Why we need to build an international socialist feminist network
By Jane Barros, LSR Brazil
Women's struggle is a global reality. In every corner of the world we have stood up against the macho and capitalist society, which insists on attacking us, withdrawing rights and attribute us as people of inferior rank. In recent years the attacks, as well as the struggle, have intensified. A scenario that expresses this new phase of capitalism, after the 2008 crisis, which has translated into greater austerity, cuts in rights, which makes life more difficult for the working class and, more severely, for women.
Women in Poland have taken to the streets against the setbacks in the law that authorizes legal abortion. In the Spanish state, women on March 8, around an agenda of extending rights, organize the general strike. In India hundreds of thousands of women embrace a temple as a result of the ban on their entry. In Ireland, women have won the legalization of abortion, which wouldn’t have been possible without the determined campaign of Rosa in Ireland. In Sudan, even at the risk of rape, women take to the streets, in the front line of the mass movement that took the streets of the country. It is not by chance that women in Argentina have taken to the streets in thousands, in defense of life and for the legalization of abortion. Just like the insurrectionary struggles in Chile, initially against the increase of the public transport, have been led by young people, girls. In Brazil the #NotHim, against the Bolsonaro, who today is president of the extreme right, took more than one million women to the streets in 2018.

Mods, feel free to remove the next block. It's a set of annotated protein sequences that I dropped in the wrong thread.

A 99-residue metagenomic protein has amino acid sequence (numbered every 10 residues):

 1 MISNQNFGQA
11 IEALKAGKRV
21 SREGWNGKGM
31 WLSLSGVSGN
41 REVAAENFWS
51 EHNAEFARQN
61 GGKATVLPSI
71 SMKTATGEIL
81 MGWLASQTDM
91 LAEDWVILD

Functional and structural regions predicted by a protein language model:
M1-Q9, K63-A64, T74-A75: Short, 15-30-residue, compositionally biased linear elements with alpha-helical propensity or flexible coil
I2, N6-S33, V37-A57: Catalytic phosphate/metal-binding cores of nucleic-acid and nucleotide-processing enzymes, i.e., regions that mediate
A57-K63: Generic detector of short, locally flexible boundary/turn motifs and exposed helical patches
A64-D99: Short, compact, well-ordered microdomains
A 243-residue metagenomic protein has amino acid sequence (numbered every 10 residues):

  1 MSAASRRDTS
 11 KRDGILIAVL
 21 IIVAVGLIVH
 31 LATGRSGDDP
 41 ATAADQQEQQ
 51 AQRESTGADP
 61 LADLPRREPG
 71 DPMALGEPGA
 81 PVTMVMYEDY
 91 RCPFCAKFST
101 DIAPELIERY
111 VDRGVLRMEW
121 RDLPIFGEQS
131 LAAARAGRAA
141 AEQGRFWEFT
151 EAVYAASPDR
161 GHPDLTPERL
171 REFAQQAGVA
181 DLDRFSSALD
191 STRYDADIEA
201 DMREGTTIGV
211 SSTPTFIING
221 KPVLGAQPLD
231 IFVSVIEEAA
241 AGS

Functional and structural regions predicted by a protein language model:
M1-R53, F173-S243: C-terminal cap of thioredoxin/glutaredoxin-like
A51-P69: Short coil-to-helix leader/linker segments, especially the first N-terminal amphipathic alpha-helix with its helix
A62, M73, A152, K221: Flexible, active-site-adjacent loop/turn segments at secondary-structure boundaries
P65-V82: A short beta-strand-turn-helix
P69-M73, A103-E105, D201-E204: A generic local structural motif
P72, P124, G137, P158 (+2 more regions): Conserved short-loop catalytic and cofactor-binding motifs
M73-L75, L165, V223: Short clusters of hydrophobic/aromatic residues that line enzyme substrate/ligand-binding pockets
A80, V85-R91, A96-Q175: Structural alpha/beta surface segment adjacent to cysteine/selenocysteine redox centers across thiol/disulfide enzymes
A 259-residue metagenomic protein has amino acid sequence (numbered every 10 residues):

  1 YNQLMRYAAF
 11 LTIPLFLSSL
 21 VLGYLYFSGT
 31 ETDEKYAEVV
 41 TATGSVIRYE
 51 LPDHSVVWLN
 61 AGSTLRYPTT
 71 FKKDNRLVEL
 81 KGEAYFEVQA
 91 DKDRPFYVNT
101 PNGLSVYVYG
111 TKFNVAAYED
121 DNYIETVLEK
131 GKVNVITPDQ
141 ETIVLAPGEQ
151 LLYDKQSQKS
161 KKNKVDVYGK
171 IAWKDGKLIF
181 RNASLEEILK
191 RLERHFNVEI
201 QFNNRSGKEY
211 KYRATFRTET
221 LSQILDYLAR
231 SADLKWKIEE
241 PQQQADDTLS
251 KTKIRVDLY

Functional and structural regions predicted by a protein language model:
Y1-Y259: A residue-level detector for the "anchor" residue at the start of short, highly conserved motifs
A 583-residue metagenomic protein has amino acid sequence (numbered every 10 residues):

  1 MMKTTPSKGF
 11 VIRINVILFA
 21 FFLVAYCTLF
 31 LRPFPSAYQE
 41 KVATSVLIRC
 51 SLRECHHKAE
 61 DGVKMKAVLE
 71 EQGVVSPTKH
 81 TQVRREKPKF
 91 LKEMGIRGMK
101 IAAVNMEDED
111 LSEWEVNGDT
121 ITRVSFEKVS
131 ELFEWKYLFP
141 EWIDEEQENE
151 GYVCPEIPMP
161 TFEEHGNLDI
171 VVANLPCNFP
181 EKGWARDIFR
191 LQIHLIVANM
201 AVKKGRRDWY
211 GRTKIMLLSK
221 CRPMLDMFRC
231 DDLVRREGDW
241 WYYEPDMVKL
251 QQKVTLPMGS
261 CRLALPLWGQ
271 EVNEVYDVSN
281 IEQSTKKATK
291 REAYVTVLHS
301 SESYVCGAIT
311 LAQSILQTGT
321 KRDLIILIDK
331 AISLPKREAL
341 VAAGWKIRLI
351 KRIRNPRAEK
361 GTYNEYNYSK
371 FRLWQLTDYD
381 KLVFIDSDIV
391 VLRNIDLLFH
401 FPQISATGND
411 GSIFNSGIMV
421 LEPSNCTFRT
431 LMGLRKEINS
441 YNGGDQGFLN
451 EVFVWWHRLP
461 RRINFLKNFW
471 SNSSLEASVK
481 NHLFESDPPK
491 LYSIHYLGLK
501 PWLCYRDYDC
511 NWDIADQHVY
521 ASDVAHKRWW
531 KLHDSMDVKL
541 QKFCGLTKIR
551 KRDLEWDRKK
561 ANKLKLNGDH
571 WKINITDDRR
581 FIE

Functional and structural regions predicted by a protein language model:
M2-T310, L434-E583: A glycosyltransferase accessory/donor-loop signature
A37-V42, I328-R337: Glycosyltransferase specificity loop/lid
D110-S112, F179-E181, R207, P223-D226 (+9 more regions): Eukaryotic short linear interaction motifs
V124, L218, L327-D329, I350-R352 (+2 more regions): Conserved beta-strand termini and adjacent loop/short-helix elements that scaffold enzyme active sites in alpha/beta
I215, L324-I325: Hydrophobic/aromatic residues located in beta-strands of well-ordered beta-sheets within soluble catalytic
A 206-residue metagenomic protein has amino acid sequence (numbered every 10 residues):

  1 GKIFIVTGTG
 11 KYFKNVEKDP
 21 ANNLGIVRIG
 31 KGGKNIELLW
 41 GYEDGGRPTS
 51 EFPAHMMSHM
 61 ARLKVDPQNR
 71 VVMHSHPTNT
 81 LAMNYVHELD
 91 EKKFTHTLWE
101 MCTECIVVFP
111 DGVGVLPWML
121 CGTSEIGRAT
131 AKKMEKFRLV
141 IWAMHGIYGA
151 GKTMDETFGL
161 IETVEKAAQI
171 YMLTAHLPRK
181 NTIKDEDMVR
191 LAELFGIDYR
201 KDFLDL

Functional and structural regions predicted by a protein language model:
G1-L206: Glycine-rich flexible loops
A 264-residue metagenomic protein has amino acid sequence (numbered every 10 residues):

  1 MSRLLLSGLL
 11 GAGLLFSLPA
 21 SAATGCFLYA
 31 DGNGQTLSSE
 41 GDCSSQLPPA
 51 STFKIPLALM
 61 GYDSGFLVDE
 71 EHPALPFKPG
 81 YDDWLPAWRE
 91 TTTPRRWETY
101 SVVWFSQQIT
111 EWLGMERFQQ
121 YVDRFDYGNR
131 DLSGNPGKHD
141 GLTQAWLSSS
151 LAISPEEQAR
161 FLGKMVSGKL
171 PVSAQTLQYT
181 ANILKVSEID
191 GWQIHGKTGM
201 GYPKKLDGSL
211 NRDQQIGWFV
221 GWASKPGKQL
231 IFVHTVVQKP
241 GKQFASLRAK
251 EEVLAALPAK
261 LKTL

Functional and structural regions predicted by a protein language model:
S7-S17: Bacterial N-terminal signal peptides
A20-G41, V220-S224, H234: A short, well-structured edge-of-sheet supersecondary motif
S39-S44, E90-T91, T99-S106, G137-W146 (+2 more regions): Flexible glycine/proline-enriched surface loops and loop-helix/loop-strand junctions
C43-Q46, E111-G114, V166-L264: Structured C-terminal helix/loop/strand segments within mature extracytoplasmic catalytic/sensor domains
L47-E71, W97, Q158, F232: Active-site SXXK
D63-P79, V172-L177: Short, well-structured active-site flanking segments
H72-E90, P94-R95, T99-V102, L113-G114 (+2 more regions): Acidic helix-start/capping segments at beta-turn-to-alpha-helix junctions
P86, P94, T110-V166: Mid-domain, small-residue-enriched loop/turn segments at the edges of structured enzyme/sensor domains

The attack on women is of worldwide scale. Capitalism has already revealed that it is incapable of existing without using machismo and misogyny as tools to ensure its development. There is no full life for us women in capitalism. It is essential that we build the way out together. And the way out is outside this system.
The construction of socialist feminism is urgent, and it must be international. It is revealing how our specificities, cultural differences and demands, are not different when it comes to the attacks of male chauvinist capitalism. Even small advances are taken away when the system needs to reorganize itself. We can see this in the cutting of public services, such as education and health, or even in cases of legal abortion - with the closing of services - and networks of assistance to women victims of violence - which in the case of Brazil had its budget zeroed - that cease to exist when the policy of austerity gains space.
In this sense, the construction of Rosa as an international platform is urgent, important and fundamental. It can contribute to the articulation of international socialist feminism, from our local and territorial struggles. Allowing us to be stronger and therefore better able to defeat this system and build a world where we can, a socialist world!